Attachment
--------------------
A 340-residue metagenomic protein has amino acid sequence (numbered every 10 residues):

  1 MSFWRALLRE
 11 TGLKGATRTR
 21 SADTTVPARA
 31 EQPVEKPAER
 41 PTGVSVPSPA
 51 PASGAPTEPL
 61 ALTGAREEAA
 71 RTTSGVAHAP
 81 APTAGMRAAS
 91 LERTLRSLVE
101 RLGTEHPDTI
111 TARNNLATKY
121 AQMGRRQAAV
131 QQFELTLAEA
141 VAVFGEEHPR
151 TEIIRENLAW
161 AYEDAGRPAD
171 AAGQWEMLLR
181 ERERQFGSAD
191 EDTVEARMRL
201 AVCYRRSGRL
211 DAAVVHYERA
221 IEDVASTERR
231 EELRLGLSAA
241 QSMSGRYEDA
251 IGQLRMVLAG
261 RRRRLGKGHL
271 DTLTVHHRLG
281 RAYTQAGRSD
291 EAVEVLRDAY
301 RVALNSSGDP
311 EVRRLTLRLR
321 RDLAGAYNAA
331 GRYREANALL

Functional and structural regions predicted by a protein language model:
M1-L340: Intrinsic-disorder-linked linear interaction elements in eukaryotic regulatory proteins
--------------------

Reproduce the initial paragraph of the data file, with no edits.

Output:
A 340-residue metagenomic protein has amino acid sequence (numbered every 10 residues):